The last house Jackson rented was old and leaking. The foundation was sagging, creating cracks and a draft interior. Plus, there weren’t even storm windows. Her owner knew this, she said, but he intended to sell the house, so he didn’t want to invest in the repairs. At one point, she owed her utility company, New York State Electric & Gas (NYSEG) more than $ 3,000.

Energy executives and officials have added fuel to the fire, exacerbating existing debt like Jackson’s by continuing to propose and approve rate hikes as the pandemic continues. A NYSEG rate hike, applied retroactively from April 2020 to 2023, increases the average household bill by more than 9 percent.

“This is a reasonable result for taxpayers,” Civil Service Commissioner John Howard said to USA Today Network in New York, noting that the agency approved a lower tariff increase than requested by the utility.

To help drive up the debt, online self-help groups across the country, such as @mutualaidmamas, @blackwomenexhale and @dsm_mutual_aid have been busy channeling aid from public services to those who need it most.

The federal government offers the Home Energy Assistance Program, but the application process is cumbersome and does not go far enough. In 2019, approximately a third of eligible households in New York City did not receive assistance. Some states have also got involved in a notable way. In California, for example, a statewide arrears management plan sets aside $ 1 billion in funding to help with utility debt. Notably, and unlike many state programs, eligible residents do not need to apply – assistance is automatically credited to accounts.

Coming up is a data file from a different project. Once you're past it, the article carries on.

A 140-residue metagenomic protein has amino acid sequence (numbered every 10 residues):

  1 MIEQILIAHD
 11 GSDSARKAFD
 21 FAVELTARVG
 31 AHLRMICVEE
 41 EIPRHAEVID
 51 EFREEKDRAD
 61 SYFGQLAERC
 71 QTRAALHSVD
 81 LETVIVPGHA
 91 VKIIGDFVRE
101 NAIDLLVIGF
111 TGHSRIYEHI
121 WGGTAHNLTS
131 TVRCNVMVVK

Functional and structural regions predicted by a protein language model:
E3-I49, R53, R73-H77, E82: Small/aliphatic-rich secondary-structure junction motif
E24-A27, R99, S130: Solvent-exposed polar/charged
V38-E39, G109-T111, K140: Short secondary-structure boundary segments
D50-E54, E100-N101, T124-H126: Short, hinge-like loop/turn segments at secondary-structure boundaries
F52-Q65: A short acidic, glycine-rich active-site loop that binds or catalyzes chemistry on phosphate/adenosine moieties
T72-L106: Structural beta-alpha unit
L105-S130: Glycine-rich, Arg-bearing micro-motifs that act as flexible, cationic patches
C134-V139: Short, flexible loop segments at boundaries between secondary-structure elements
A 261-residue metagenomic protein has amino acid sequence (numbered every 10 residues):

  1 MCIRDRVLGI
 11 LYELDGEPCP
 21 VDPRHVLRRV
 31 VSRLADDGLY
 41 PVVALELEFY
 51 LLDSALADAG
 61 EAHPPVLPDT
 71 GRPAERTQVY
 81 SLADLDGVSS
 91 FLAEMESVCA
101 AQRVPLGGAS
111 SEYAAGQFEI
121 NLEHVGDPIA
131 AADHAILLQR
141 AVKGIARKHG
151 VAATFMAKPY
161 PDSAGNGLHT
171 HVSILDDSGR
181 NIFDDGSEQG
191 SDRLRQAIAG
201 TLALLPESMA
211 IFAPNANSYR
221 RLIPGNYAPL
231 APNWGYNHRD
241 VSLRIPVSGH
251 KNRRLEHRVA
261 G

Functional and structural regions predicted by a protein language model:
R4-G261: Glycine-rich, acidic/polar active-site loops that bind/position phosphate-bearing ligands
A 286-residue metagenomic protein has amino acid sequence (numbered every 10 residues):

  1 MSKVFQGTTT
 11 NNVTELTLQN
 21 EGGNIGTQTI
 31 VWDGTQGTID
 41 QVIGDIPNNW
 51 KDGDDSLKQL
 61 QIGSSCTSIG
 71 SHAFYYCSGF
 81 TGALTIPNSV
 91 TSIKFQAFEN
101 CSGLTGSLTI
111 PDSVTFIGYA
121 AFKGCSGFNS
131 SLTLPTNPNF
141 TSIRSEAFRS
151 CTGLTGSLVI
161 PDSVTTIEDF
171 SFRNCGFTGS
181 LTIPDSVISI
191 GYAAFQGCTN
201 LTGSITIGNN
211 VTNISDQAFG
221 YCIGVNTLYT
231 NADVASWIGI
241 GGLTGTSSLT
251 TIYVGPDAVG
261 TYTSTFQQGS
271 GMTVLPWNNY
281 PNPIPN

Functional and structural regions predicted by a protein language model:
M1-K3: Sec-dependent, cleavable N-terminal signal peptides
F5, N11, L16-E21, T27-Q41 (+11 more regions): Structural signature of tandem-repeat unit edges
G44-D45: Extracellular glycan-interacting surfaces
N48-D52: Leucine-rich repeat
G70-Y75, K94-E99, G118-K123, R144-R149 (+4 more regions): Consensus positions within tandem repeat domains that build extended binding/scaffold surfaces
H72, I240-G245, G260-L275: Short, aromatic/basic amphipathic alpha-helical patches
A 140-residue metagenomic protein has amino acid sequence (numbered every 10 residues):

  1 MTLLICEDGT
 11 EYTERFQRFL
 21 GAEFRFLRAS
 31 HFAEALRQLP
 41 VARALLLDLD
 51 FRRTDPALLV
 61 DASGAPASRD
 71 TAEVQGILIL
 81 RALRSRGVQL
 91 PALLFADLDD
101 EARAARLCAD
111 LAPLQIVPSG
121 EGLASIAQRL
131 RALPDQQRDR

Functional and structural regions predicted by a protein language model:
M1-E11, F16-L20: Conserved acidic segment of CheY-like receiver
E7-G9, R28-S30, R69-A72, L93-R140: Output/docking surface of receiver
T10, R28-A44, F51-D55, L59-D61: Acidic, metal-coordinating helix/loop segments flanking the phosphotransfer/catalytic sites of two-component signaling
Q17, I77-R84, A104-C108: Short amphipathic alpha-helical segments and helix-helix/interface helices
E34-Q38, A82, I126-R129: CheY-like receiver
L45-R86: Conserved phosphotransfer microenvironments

For those who are behind on bills, says Avni Pravin, deputy director of policy at AGREE, it’s critical that residents respond to closure notices, as utilities are required to establish a payment plan with customers. Pravin also offers to contact the New York Public Utility Law Project, which provides training on utility rights, helps residents seek help, and files complaints on behalf of taxpayers.

But as crucial as they are to supporting residents facing the immediate existential threat of heat loss during the colder months, one-time financial support and legal advice provide little coverage in the medium to long term.

“It’s part of a larger system of reluctance to do anything about unaffordable energy,” Pravin said.

That’s why in New York, dozens of groups are calling on Governor Kathy Hochul and members of the State Assembly to pass emergency legislation ordering the Civil Service Commission to write off all public service debts and cover costs using returns from shareholders of public services. the letter also calls for an extended two-year moratorium on all public service cuts.

While there is no precedent for a comprehensive statewide utility debt cancellation program, New York City has a reputation for being a leader on energy and climate. In 2019, the state adopted the the most ambitious climate legislation at state level in the country, demanding that its electricity sector be emissions-free by 2040. An executive act mandating the cancellation of public service debt would build on this legislation, as advocates describe the treatment of utility debt as a prerequisite for deploying equity-focused types of renewable energy programs. in the state history climate law.